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Detective Fiction and the Rise of Forensic Science
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Details

  • 30 b/w illus.
  • Page extent: 364 pages
  • Size: 231 x 152 mm
  • Weight: 0.55 kg
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Paperback

 (ISBN-13: 9780521527620 | ISBN-10: 0521527627)

  • Also available in Hardback
  • Published January 2004

Manufactured on demand: supplied direct from the printer

$42.99 (C)

This is the first book about the relationship between the development of forensic science in the nineteenth century and the new literary genre of detective fiction in Britain and America--from Poe, Dickens and Hawthorne through Twain and Conan Doyle to Hammett, Chandler and Christie. Ronald R. Thomas is especially concerned with the authority the literary detective manages to secure through the "devices"--fingerprinting, photography, lie detectors--and the way in which those devices relate to broader questions of cultural authority at decisive moments in the history of the genre.

Contents

1. The devices of truth; Part I. Tell-Tale Hearts: 2. The lie detector and the thinking machine; 3. The unequal voice in 'The Murders in the Rue Morgue'; 4. The letter of the law in The Woman in White; 5. The criminal type in 'A Case of Identity'; 6. The voice of America in Red Harvest; Part II. Arresting Shots: 7. The mug shot and the magnifying glass; 8. Photographic memories in Bleak House; 9. Double exposure in The House of the Seven Gables; 10. Negative images in 'A Scandal in Bohemia'; 11. Empty cameras in The Big Sleep and Farewell My Lovely; Part III. Identifying Marks: 12. The fingerprint and the map of crime; 13. Foreign bodies in A Study in Scarlet and The Sign of Four; 14. Accusing hands in Puddn'head Wilson; 15. International plots in The Maltese Falcon and Murder on the Orient Express; 16. Missing persons and secret agents; Selected works for further reading.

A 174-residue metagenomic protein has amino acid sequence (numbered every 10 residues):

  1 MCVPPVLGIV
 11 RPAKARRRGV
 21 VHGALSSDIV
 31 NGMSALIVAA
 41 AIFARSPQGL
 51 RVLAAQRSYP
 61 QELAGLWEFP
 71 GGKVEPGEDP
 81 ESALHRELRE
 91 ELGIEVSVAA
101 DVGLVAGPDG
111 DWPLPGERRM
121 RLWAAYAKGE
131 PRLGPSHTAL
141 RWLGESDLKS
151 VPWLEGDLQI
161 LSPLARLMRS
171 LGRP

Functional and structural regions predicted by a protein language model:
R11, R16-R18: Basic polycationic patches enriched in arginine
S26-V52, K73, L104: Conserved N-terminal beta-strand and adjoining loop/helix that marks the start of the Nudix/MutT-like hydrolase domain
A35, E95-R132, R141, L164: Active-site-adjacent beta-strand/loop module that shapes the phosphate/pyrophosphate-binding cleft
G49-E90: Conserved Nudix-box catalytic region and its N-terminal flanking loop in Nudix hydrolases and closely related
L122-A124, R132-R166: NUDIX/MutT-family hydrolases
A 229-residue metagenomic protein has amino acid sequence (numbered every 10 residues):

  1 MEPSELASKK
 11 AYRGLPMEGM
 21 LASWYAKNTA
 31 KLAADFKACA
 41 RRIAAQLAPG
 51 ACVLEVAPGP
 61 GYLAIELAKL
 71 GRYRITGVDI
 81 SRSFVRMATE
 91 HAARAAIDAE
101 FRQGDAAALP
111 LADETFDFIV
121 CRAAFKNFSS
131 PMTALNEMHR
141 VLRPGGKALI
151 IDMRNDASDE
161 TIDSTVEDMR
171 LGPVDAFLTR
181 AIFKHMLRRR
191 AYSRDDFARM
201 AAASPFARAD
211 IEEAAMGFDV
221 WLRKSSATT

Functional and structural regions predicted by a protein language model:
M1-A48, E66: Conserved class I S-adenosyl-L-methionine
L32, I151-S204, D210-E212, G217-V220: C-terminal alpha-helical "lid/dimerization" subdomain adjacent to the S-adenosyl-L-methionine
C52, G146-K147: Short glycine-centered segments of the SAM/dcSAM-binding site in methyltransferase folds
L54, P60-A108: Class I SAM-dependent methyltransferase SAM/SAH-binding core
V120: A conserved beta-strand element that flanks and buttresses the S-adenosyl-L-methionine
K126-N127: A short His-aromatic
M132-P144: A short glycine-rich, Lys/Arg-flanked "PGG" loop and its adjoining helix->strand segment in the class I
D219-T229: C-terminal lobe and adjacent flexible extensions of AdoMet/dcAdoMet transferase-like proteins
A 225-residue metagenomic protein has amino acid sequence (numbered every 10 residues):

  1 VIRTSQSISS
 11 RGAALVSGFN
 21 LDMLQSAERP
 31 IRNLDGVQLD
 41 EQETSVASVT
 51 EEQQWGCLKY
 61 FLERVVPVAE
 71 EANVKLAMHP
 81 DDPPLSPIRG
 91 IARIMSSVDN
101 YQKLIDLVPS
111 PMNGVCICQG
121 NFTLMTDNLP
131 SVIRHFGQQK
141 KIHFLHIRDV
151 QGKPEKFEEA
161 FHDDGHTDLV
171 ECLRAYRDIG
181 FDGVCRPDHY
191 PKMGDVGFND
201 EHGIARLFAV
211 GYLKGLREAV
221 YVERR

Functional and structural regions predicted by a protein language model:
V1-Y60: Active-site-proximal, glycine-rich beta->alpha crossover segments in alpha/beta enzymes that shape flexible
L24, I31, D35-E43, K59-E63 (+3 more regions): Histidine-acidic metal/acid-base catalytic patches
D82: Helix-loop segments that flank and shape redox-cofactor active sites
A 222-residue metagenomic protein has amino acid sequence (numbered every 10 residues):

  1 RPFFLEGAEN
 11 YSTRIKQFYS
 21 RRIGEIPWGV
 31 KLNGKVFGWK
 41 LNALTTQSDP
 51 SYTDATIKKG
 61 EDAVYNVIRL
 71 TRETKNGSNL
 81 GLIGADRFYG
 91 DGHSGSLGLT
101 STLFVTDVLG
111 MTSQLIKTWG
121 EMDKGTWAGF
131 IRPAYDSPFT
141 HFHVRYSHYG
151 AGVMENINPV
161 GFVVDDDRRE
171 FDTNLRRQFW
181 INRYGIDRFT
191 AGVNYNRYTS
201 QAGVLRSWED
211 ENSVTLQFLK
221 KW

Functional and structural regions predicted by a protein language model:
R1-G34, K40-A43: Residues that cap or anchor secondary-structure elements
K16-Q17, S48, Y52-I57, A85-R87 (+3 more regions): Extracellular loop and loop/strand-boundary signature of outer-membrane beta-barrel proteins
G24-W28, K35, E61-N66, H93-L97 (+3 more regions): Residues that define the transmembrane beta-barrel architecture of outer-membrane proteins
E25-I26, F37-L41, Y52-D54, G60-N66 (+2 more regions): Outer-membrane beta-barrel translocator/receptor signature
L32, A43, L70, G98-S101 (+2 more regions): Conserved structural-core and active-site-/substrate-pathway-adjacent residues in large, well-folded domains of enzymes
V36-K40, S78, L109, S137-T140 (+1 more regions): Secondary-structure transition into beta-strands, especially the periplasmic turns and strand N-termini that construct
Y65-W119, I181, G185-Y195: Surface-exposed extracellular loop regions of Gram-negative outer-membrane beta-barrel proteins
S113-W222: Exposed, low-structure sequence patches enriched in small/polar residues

Reviews

"This is a persuasive, original and stimulating work that more than achieves its most important goals." Alison Winter, Times Literary Supplement

"The first study of the relationship between the creation of the detective story in the 19th century and the development of forensic science, this book argues that the new science not only gave the detective figure the authority to pursue his profession but also represented a broader cultural authority of the time." Choice

"I can summarize his scholarly, but by no means dry or pedantic, book in his own words: "While the narratives of writers like Poe, Dickens and Conan Doyle often reflected and popularized contemporary scientific theories of law enforcement, the detective stories they wrote also sometimes anticipated actual procedures," so that it was almost "commonplace for early criminologists to attribute inspiration for their theories to the methods of a Sherlock Holmes or an Auguste Dupin."" John Linsenmeyer

"Thomas's study seems to me one of the best of the books on mystery literture pubished in the past decade...Thomas relates the development of detective fiction to a substantial body of clearly relevant social and cultural material conneted with the rise of forensic science...deeply researched and brilliantly argued treatment of the detective genre." American Literature

"In this decisive, carefully organized study, Thomas's close and provocative reading of a wide variety of fiction expose the limitations, often the dangers, of reliance on forensic science to interpret the behavior of human beings, either as a group or as individuaLs." English Literature in Transition 2002

"I have noticed with pleasure that Ronald Thomas's excellent book Detective Fiction and the Rise of Forensic Science was discovered by other critics immediately upon its publication...Detective Fiction and the Rise of Forensic Science is a really full book. Thoams has read widely and well in literature and criminology...Detective Fiction and the Rise of Forensic Science is a rich and dense text with implicarions for contemporary forensic science" South Central Review

"Offers a well-told and well-illustrated history." Studies in English Literature

"Thomas subject is rich and varied" Albion

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